[15] “Our Duty to Root Out Treason, L.B. Pearson tells CS Group,” Ottawa Journal, Mar. 27, 1950, p. 8. http://bit.ly/Pearson-CPC

[16] Ibid.

[17] Edith Holtom, “A Peace Congress View,” Ottawa Citizen, Apr. 4, 1950, p. 32. http://bit.ly/Holtom

[18] Lester Pearson, “Communism and the Peace Campaign,” April 20, 1951, in John Price, Orienting Canada: Race, Empire, and the Transpacific, 2011, p. 230. http://bit.ly/antiCPC

[19] Anthony Mardiros, William Irvine: Life of a Prairie Radical, 1979, p. 229. http://bit.ly/BanNukes

[20] Reginald Whitaker and Gary Marcuse, Cold War Canada: The Making of a National Insecurity State, 1945-1957, 1996, p. 375.

[21] Richard Sanders, “Rockefeller Assoc,” Press for Conversion! Mar. 2004. http://bit.ly/JDR-2

[22] Joseph Levitt, Pearson and Canada’s Role in Nuclear Disarmament & Arms Control Negotiations, 1945-1957, 1993, p. 46. http://bit.ly/Levitt

[23] Ibid.

[24] Lester Pearson, Words and Occasions: An Anthology of Speeches and Articles Selected from his Papers, 1970, p. 82. http://bit.ly/LBP-70

[25] Ibid., p. 70.

[26] Lester Pearson, “Canadian Foreign Policy in a Two Power World,” Apr. 10, 1951. http://bit.ly/lp51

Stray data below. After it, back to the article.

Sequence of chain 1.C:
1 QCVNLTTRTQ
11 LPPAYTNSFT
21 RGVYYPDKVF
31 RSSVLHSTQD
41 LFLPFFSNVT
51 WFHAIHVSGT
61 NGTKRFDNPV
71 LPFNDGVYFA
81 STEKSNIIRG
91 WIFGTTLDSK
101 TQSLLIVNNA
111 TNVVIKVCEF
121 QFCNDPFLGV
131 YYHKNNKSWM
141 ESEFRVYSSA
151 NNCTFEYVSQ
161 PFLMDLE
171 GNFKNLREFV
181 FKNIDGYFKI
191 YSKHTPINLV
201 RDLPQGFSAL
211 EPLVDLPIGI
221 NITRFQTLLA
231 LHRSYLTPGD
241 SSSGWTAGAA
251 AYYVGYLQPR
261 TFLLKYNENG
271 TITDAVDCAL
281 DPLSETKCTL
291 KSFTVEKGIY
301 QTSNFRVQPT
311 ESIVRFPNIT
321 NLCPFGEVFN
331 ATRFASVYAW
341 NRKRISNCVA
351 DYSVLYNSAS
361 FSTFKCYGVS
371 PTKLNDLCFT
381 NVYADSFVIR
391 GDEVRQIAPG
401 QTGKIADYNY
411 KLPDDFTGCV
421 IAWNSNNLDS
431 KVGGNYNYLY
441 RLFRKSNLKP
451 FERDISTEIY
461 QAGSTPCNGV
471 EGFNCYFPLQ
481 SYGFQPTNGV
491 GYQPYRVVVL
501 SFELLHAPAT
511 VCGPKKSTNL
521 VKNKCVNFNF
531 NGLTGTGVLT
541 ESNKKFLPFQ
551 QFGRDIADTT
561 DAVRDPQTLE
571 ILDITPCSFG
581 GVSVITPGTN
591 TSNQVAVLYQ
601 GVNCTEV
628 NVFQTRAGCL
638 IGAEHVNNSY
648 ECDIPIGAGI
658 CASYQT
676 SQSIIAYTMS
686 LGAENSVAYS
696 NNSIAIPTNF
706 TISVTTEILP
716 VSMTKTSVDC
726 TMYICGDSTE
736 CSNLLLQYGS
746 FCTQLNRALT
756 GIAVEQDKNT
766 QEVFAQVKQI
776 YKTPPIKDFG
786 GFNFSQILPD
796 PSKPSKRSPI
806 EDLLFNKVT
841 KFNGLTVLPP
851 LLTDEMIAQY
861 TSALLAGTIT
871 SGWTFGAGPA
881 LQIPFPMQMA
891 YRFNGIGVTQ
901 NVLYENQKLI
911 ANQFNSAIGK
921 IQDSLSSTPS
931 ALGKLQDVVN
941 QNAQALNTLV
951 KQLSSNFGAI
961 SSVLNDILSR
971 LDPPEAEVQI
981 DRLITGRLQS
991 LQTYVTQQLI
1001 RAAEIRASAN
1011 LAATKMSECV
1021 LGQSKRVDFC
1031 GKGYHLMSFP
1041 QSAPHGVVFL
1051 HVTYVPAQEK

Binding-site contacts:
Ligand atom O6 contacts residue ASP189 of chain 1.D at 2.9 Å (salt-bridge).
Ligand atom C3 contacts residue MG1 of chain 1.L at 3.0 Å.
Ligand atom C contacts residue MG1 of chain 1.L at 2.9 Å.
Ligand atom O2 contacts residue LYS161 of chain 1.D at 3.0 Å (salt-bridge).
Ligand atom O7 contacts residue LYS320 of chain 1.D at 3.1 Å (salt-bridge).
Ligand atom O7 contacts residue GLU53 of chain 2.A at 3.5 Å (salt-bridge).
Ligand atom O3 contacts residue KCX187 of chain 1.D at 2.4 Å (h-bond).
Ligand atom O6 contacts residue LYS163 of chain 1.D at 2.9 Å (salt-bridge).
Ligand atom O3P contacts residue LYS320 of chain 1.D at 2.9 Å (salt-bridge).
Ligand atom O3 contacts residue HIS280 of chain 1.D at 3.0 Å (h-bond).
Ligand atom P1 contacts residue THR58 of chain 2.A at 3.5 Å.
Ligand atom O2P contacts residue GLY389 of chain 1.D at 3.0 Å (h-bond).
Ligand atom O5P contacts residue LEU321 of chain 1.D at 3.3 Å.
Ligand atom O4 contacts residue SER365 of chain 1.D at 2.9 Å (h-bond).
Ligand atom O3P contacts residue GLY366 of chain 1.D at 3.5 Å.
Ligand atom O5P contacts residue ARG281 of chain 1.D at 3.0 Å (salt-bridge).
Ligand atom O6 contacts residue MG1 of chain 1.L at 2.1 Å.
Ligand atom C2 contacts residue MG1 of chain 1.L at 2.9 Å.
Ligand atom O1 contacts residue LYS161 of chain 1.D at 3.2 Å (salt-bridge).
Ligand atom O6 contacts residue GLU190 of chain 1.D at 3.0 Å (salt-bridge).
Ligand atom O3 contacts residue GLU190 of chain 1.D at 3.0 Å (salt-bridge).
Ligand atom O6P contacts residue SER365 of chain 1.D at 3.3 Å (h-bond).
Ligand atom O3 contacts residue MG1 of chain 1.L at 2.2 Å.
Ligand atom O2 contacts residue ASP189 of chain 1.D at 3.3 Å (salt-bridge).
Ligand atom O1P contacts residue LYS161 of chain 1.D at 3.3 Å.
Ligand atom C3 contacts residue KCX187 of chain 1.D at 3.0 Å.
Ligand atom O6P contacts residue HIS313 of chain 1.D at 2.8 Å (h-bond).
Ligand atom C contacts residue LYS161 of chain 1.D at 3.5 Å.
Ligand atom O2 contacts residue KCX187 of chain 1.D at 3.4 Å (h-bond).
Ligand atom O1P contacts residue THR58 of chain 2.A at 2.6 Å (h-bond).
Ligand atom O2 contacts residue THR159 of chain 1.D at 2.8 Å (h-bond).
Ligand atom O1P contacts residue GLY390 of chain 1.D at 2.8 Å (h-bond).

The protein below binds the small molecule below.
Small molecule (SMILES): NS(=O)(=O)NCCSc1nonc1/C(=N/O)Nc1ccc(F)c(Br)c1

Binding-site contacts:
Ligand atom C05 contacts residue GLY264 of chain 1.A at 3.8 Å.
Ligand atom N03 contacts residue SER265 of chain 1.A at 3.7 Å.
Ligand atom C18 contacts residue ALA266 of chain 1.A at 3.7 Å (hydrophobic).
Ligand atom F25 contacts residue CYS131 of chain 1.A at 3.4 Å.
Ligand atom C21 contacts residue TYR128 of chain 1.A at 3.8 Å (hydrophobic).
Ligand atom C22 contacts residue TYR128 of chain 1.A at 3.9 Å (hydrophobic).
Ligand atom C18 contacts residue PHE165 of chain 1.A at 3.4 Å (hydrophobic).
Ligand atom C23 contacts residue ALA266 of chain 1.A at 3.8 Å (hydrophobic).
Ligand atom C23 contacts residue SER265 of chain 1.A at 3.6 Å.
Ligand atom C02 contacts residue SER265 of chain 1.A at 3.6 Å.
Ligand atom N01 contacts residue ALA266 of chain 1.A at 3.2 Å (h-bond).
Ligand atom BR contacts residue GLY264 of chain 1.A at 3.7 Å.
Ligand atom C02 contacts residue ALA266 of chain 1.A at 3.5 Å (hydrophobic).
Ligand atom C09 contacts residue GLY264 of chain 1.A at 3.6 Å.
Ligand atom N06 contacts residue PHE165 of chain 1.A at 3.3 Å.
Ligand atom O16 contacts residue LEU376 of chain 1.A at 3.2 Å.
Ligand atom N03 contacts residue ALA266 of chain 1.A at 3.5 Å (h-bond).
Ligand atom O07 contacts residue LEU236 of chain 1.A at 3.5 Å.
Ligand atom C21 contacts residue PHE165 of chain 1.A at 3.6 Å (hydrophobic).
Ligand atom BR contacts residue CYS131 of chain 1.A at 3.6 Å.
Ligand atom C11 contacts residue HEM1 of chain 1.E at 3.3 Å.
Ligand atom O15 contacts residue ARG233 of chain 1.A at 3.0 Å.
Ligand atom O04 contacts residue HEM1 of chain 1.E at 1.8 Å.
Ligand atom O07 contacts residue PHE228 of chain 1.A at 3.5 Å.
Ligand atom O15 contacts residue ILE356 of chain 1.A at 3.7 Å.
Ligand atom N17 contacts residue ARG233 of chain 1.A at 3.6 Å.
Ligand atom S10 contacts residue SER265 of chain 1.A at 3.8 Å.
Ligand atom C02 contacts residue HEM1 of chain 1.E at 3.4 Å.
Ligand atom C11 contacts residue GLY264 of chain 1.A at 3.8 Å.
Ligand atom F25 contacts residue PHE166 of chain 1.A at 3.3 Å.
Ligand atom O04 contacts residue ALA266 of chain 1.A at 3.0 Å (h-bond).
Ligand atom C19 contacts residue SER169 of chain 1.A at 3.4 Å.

[27] Ibid.

[28] Lester Pearson, Hansard, Nov. 16, 1949.

[29] Ibid.

[30] Lester Pearson, Diplomacy in a Nuclear Age, 1959, p. 53.

[31] Cy Gonick, Inflation or Depression, 1975, p.87.

[32] Pearson 1970, op. cit., p. 75.

[33] Ibid.

[34] Pearson, Apr. 10, 1951, op. cit.

[35] “The power of holding two contradictory beliefs in one’s mind simultaneously, and accepting both…. To tell deliberate lies while genuinely believing in them, to forget any fact that has become inconvenient.” George Orwell, 1984, 1949, p. 220. http://bit.ly/1984-DT

[36] Author’s collection of news articles, Jul. 31-Aug. 3, 1967. http://bit.ly/freeQuebec

[37] Aya Fujiwara, Ethnic Elites and Canadian Identity: Japanese, Ukrainians, and Scots, 1919-1971, 2012. http://bit.ly/UCC1967

[38] Gordon Pape, “Full Acceptance of French a Requirement says Pearson,” Montreal Gazette, Aug. 1, 1967, p. 2. http://bit.ly/Aug1-1967

[39] “PM Stresses Political Unity to Ukrainians,” Calgary Herald, Jul. 31, 1967, p. 9. http://bit.ly/ch-67

[40] Richard Sanders, “Yuri Shymko: From Bandera youth leader, MPP and MP, to elder statesman,” Cold War Canada, op. cit., pp. 60-61.
https://coat.ncf.ca/P4C/70/70_60-61.htm

[41] Pearson, Apr. 10, 1951, op. cit.

[42] Pearson 1970, op. cit., p. 112.

[43] “Pearson Hits Progressive Conservatives,” Winnipeg Free Press, Feb. 5, 1949, p. 6. http://bit.ly/Christ-vs-Reds

[44] Pearson 1970, op. cit., p. 113.

[45] Lester Pearson, cited by B.T.R., “Need We Fight the Russians?” Ottawa Citizen, Nov. 16, 1949, p. 30. http://bit.ly/OC11-16-49